Spotlight on Immigration Law
Published on November 2018 | By Mark NeJame - Orlando Litigation Attorney; Yazen Abdin contributed to this article.
For better or worse, the world of U.S. immigration has been turned on its head in recent months. Since President Donald Trump took office, one of his main focuses has been immigration. Under this administration, numerous changes have been implemented in a short period. While some immigration topics have received national attention – such as the travel ban (which made it to the U.S. Supreme Court) and the separation of children from their families) – other topics have been overlooked.
One major change that has been overlooked by the media is that United States Citizenship and Immigration Services (USCIS) has been instructed to deny petitions and applications if the agency determines a case has insufficient evidence or is “incomplete.” This is significant because prior to this policy, USCIS would issue either a Request for Evidence (RFE) or a Notice of Intent to Deny (NOID) which would provide the applicant an opportunity to rectify or explain any perceived deficiencies. This change provides immigration officers with unfettered discretion to deny cases that are otherwise eligible for benefits.
Another recent policy change now promotes USCIS to act as an enforcement agency as opposed to a benefits agency. In contrast to Immigration and Customs Enforcement (ICE) or Customs and Border Protection (CBP), USCIS’s primary focus is processing and adjudicating applications and petitions, such as extensions of status, changes of status, naturalization applications, and the like. Now, if an individual applies for a benefit with USCIS such as naturalization, for example, and that benefit happens to get denied, USCIS has been instructed to issue a Notice to Appear (commencing deportation proceedings before an immigration judge). Many immigration practitioners see this as a deterrent to legal immigration.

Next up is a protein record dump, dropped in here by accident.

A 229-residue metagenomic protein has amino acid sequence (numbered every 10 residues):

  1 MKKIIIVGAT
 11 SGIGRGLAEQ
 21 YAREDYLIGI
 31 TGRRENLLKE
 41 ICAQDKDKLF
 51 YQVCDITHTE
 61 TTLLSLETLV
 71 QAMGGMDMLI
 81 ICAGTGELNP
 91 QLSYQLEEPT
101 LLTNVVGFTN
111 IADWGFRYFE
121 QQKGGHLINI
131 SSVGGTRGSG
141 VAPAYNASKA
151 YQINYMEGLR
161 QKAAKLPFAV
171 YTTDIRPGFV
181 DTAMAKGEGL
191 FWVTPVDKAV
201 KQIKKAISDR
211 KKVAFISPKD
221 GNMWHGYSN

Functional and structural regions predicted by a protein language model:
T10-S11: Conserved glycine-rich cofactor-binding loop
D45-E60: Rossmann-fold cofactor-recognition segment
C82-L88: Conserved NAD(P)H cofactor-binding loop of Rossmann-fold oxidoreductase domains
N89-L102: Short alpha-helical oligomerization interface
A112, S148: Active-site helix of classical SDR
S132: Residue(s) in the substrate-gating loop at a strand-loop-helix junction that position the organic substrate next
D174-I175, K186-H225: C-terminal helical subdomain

A proposed change currently in the works is redefining the term “public charge.” Under the current rule, immigrants can be denied immigration benefits if they are deemed to have received or be likely to receive certain public benefits in the future. This ground of inadmissibility is usually overcome by a sponsor who would sign an agreement stating that they will be financially responsible for the applicant. Under the proposed change, the term “public charge” will be construed more broadly, ultimately making less people eligible to immigrate, further deterring legal immigration.
USCIS is not the only immigration agency that has been changing. Immigration courts and immigration judges are also receiving instructions which minimize a judge’s discretion when presiding over their court. Attorney General Jeff Sessions has issued several decisions which chip away at the independence of judges. For example, immigration judges have previously been able to grant continuances which allows involved parties to move a hearing date for various reasons. This tool has been used by judges to manage their dockets and is generally intended to promote equitable outcomes. In addition to restricting the use of continuances, the Department of Justice (DOJ) has imposed quotas for immigration judges which further limits judicial discretion and erodes due process rights. In effect, these changes will lead to mass deportations and possibly the denial of relief for those otherwise eligible. The DOJ argues that these changes will clear the backlog in our court system.
Most people agree that our immigration system is antiquated and is in dire need of repair. And while some folks see the aforementioned changes as detrimental, others might argue that they are necessary to accomplish certain goals. Either way, the fact of the matter is our immigration system is changing quickly and will likely continue to do so as this hot button topic continues to be of major importance to all sides of the aisle.
Source: Orlando Style Magazine